I learned very little about the grandparents on my father's side of the family. And even less about Grandpa then Grandma. But I do recall some of my younger years, and those occasions when I was dropped off at their house up on Battle Hill in White Plains. The place was ghetto fabulous with the funky air battling it out with the kitchen odors. In the end, both the kitchen and foul air settled into the deep shag carpet.
Babysitting me wasn't hard. Just get me in front of that old record player and leave me with the stack of Jackson Five records that myself and other grandchildren would play over and over, despite the cracks or scratches in the vinyl.
Just a little bit of love every day
will surely keep the doctor away.
I used to play that damned "Fly Robin Fly" 45 so much that I don't think I'll ever forget the lyrics. I will also never forget seeing a shotgun in Grandma's house, behind the door in her bedroom. I was incredibly curious in my adolescent years, but not enough to touch that thing. Instead, I was more interested in Grandma's entrepreneurial spirit. She grew her very own greeting card store-a small shop on Prospect Avenue in Mt. Vernon, New York-from the bottom up. When she passed away, my father took it over. He in turn took her efforts a step further, molding the small enterprise into a candy store, and eventually, the entrepreneur stepped his game up and developed a chain of six bodegas. For some reason, I got to know my grandparents on my mother's side of the family a lot better. Grandpa was the only relative I've known to represent the Indian heritage in our blood. He looked the part too, with the long, stringy hair and deeply wrinkled Coppertone skin. And, in my eyes, he also carried himself as a traditional Indian; always so reserved, sitting quietly while watching TV or reading a book. My grandmother meanwhile was the irritation, the energy, the voice, and the love that Grandpa enjoyed to death.
Out of all my relatives, Grandma probably made the biggest impression. I remember those 6- ounce glasses of apple cider she served me, just like I remember those greasy foods Dad used to sell in the deli. Grandma was also on the radical side of feisty. In a humorous way, she was sarcastic, pessimistic, disbelieving, and very set in her ways. These attributes were inherited by my mom, and are subsequently a part of me, her only son. My mother wasn't the complacent type to just sit around the house and mope about my father's frequent absences or constant infidelities. Absolutely not. What that did was set the tone for the conflicts, the debates, the arguing, and the domestic violence that took place at home. Dad needed a woman to take care of him, put up with him, and still maintain her dignity while keeping her fucking mouth shut. And that was not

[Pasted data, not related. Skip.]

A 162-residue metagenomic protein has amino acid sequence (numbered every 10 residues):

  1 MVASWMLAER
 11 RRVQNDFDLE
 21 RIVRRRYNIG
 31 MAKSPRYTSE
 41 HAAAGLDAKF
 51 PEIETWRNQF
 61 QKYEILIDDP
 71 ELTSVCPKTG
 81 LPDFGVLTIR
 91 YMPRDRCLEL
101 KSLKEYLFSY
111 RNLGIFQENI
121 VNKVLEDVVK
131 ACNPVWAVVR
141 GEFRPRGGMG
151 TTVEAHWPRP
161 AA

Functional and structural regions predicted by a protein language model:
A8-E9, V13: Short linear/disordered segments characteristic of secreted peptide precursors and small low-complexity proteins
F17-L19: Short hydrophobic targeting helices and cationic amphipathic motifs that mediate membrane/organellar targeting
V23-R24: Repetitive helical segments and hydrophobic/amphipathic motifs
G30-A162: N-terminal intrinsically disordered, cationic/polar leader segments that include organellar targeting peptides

Mom. Mom rebelled. She was Miss Individuality. Already so versatile in her youth, Mom was always involved in the arts and music, and she was even a hockey player in school.
Even as my parents hooked up and made enough babies to keep Mom busy, Mom's wants and desires and progressive nature stood out like a flag or a symbol of her independence and liberation. I wouldn't lie and say ours was a single- parent house - hold, but with Dad always working, it felt just like one. It was only because of Mom's curiosity that my childhood was more of a pretty picture; she made sure I was exposed to a brighter and more prosperous lifestyle than the hood we were subjected to.
Digging into the family heirlooms, I found the newspaper clippings showing Dad as the next Jackie Robinson before he lost his leg during a car accident. The follow- up press clippings showed how he overcame the odds by bouncing back, despite his prosthetic limb. There was significant pain in that closet-put away, .led in boxes, out of plain view. It was a history that I would not come to terms with until years later when I'd shed my youth and ignorance.
I only remember the good times, and the family joys up until maybe age nine or ten. I remember getting to know my two sisters as they came into the world one by one. Mom would have her three children do exercises regularly and we'd stand on line for a tablespoon of castor oil. I remember Christmas when it was rich and plentiful; the .re engine under the tree, the homemade ornaments, and the two or three snowfalls so massive that cars couldn't budge through our suburban streets. I remember spending quality time in a tree house I built in our backyard, and how me and my sisters would tease the neighbor's dog, until the day he broke loose and chased us. Those were the days. In my early teens the joys I knew as a youngster gave way to more miserable circumstances. Dad took some risks, investing heavily in bullet- proof glass and the expansion of the deli. Yet even though the new deli and liquor combination was the biggest business in our neighborhood, the venture did not come without its challenges. In short, the family business began to suffer growing pains. There were financial woes and certain sacrifices had to be made, including Dad selling our first home, with our family of four forced to downsize our living arrangements to squeeze into a small apartment positioned over one of his stores. That meant sleeping side by side with my sisters and doing what was necessary to make the family unit work. And I never realized how heavy the burden, to be just one man with so much potential, with so many duties, and with so many expectations to fulfill. However, my dad always survived the rain and maintained his want and desire for more. I later learned about the other brothers I had, children my father sired out of wedlock. I also learned of the other women-women other than my mom. Couple that with Dad's growing gambling habit and the pieces of the picture begin to come together.